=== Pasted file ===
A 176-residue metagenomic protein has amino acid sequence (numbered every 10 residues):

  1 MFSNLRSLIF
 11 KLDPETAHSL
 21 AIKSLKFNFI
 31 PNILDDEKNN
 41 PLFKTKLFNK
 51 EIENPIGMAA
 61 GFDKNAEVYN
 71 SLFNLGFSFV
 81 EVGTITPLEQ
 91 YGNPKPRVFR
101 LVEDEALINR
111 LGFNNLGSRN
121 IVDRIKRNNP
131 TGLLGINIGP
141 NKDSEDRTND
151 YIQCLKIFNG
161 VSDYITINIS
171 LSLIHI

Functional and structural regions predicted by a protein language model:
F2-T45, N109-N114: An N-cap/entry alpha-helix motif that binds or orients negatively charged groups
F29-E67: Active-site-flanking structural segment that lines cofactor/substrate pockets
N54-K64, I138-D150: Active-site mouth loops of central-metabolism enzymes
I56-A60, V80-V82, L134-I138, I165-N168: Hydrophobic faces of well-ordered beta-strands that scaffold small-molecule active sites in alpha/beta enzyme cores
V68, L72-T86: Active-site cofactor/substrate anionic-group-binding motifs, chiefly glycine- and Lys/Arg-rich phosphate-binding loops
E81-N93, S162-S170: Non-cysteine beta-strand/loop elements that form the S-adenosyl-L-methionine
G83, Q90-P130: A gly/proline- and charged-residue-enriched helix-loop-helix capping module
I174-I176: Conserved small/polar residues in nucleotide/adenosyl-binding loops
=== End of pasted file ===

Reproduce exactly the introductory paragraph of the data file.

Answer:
A 176-residue metagenomic protein has amino acid sequence (numbered every 10 residues):